This was my first astrophotography mosaic. I decided on the Heart and Soul nebulas because they were close enough to only require a 2 panel mosaic with my setup. Like anything you do for the first time, I was not expecting this to be a bowl of cherries. I was expecting problems acquiring the data since I had to do 2 panels. This turned out to be a non-issue. The ASIAir’s excellent software allowed me to view my mosaic in the sky atlas and manipulate its framing until it met my preferences. Where the issues began was when I had to sew the 2 panels together in Astro Pixel Processor.

Capturing the Heart & Soul Nebula

Initial Research & Planning

After reviewing Telescopious to see which mosaic would be the best to start with–I found the Heart and Soul Nebulas will only require 2 panels with my setup of a Redcat 51 and ASI533MM. I really really wanted to capture this. I could have done the North American and Pelican Nebula earlier in the season. However, I’ve photographed them both individually. I never took a photo of the Soul Nebula. In fact, the North American Nebula was the first deep space object I ever took and I took it again the following year. I wanted something fresh.

Using the ASIAir for Mosaics

The ASIAir combined with my AM5 mount is the perfect combo. It really makes astrophotography easy. Although I initially used Telescopious to frame the Heart and Soul Nebula and then imported the data into the ASIAir, I ended up completing my framing in the Sky Atlas of the ASIAir. If you use an ASIAir and Telescopious, the process for doing mosaics is easy as seen in this short video. Note that using Telescopious is convenient for getting it started. However, look at the Sky Atlas in the ASIAir afterwards and complete your mosaic framing as I did. I noticed that what I framed in Telescopious was not exactly how it transferred to the ASIAir.

Astro Pixel Processor Woes

It wasn’t until I captured my first 10 hours of data and merged the images in AstroPixelProcessor (APP) that I had issues. There was a seam between the 2 panels, particularly in my Oiii channel. I must have tried up to 10 different methods and tweaks in Astro Pixel Processor before I finally got it right.

I came across discussion boards and videos which educated you on the “wrong way” to do mosaics in APP. This video by Sara Wager, a reputable astrophotographer, provided an incorrect method for mosaics which resulted in me going 6 hours out of my way. At some point and after many attempts, I stumbled upon the right way to do this, which I’m sharing below for anybody who ends up banging their head on the wall like I did.

Correct Process for Mosaics in Astro Pixel Processor

  1. Process each mosaic panel individually so you have 1 master panel which should include 6 channels for that 1 panel (Ha, Oiii, Sii, RGB if you shoot mono). I had 2 panels, so I ended up with 12 images total (2 panels X 6 channels per panel for those doing this in mono). If you have 4 panels, it would be 24 images total if shooting narrow-band and RGB.
  2. Merge all final panels together in another session of APP (for me, that was Session 3).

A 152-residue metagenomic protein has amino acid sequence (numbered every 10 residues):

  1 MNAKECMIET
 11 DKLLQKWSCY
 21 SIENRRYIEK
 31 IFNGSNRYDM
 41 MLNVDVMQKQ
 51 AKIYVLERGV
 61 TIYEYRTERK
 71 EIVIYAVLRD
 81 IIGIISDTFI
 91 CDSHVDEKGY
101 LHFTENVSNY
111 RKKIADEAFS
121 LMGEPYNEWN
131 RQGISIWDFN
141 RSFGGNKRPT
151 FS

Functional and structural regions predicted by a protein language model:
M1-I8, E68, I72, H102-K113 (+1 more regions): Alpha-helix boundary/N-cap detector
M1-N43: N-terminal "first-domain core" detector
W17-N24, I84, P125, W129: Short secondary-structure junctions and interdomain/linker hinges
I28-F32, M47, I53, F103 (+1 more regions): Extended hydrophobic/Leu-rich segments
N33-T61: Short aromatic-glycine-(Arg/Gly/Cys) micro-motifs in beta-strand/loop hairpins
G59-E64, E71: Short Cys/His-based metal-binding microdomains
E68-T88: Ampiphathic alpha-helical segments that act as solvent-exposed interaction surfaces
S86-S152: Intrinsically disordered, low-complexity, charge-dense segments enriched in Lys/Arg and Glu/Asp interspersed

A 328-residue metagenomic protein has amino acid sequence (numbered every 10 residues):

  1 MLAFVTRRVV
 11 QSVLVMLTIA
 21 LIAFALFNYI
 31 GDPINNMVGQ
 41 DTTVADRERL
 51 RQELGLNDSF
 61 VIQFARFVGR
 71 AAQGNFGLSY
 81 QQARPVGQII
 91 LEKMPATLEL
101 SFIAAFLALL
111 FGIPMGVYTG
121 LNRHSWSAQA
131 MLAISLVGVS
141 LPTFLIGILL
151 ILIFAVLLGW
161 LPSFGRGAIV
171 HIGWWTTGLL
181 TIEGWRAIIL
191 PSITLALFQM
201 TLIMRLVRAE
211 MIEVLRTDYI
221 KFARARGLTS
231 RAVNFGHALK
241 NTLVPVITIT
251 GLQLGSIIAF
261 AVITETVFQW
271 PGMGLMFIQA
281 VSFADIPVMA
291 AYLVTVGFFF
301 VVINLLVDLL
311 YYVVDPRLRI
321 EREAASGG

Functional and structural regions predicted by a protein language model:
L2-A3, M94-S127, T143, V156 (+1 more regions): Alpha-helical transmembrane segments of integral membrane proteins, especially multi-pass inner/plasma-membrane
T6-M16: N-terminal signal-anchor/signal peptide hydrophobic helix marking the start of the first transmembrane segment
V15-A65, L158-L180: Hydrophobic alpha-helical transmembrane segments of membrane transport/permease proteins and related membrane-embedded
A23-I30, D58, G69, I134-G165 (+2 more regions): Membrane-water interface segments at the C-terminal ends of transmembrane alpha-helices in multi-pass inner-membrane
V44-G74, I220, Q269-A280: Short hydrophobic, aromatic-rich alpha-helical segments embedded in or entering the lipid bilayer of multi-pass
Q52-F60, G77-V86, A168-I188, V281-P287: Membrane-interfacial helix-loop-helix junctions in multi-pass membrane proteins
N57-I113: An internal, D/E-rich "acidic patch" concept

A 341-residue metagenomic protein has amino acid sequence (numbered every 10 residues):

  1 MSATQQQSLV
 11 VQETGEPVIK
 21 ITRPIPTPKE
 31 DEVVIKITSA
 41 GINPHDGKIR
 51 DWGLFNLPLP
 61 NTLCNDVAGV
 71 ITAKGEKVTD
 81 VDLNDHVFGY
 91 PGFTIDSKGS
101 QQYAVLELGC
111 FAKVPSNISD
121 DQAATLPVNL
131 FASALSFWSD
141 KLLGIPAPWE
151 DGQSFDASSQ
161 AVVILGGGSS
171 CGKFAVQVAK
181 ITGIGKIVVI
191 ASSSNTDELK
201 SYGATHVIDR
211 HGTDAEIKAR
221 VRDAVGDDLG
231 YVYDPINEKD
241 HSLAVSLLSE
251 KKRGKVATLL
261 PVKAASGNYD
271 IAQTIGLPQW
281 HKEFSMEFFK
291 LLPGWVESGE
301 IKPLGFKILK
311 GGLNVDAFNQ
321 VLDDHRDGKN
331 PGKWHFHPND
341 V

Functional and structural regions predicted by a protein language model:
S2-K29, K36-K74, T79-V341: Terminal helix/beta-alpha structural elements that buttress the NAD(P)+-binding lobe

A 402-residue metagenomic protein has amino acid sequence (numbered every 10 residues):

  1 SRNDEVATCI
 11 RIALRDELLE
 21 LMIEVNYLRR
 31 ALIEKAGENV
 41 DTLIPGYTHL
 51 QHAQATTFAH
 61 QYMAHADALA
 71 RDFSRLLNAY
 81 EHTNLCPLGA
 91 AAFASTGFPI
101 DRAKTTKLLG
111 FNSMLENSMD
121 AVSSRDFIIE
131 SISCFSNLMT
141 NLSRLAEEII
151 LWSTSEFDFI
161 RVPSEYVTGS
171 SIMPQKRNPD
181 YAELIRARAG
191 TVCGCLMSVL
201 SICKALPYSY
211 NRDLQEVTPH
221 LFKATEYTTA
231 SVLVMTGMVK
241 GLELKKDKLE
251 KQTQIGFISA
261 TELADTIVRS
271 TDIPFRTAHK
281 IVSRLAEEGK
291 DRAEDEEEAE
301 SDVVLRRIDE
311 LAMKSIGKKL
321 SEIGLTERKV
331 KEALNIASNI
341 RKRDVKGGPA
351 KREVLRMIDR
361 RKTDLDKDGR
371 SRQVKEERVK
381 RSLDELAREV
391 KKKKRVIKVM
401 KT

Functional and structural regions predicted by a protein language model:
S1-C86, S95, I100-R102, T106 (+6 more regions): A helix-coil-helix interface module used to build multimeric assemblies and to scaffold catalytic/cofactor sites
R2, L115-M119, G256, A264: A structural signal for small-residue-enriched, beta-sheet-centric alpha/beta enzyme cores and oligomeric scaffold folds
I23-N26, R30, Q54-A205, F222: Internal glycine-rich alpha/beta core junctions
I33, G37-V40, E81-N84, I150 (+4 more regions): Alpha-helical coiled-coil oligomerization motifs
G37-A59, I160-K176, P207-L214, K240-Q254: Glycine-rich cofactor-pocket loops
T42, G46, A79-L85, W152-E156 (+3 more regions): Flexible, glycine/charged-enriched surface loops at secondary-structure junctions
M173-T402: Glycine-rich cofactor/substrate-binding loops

3. This was 3 total sessions in APP for me: Panel 1, Panel 2, and the merger of the panels.

I had no problem processing panels 1 & 2, as that’s what I do all the time. The problem began with integration 3 when I had to merge the resulting 12 master images from the 2 panels in APP.

I was at the finish line, but there was another issue. When doing a star analysis in Astro Pixel Processor, the merger of the master panels kept failing. AstroPixelProcessor gave me errors in the analyze stars step repeatedly saying it failed to read the images. The problem was that the artifacts from dithering in my images caused issues with APP reading the images. I cropped out the artifacts in Pixinsight using dynamic crop and then brought them all back into APP and it worked!

Astro Pixel Processor Mosaic Settings

Below are the APP settings you need to use when merging your panels in the final integration and do not forget to crop out the artifacts on the edges. This will happen if you dither like I do.

  • Analyze Stars: Set automatic #stars target to 2,500
  • Register: Set scale stop to 10 (it defaults to 5)
  • Register: Check off “use dynamic distortion correction”
  • Register: Remove checkbox for “same camera and optics”
  • Register: Set registration mode to mosaic
  • Integrate: LNC degree–set to 2nd degree LNC
  • Integrate: LNC iterations–set to 6 (you can experiment with this number and the previous one if your results are not great)
  • Integrate: Enable MBB and set the percentage to the overlap that you used in your mosaic. Most likely somewhere between 10-20%. Again, you can tweak this if your first results don’t come out correct.

The enjoyable part about breaking these down into multiple sessions is the final merge session doesn’t take long, as it’s only the master files. So, you can re-do it and tweak it without waiting for APP to process upwards of thousands of images.

It was surely a learning experience. I’m glad I’m over the hump as there are a lot more mosaics that I want to do in the next year including the North American and Pelican Nebulas.

For more information on integration time, etc, please see this image on my Astrobin page.

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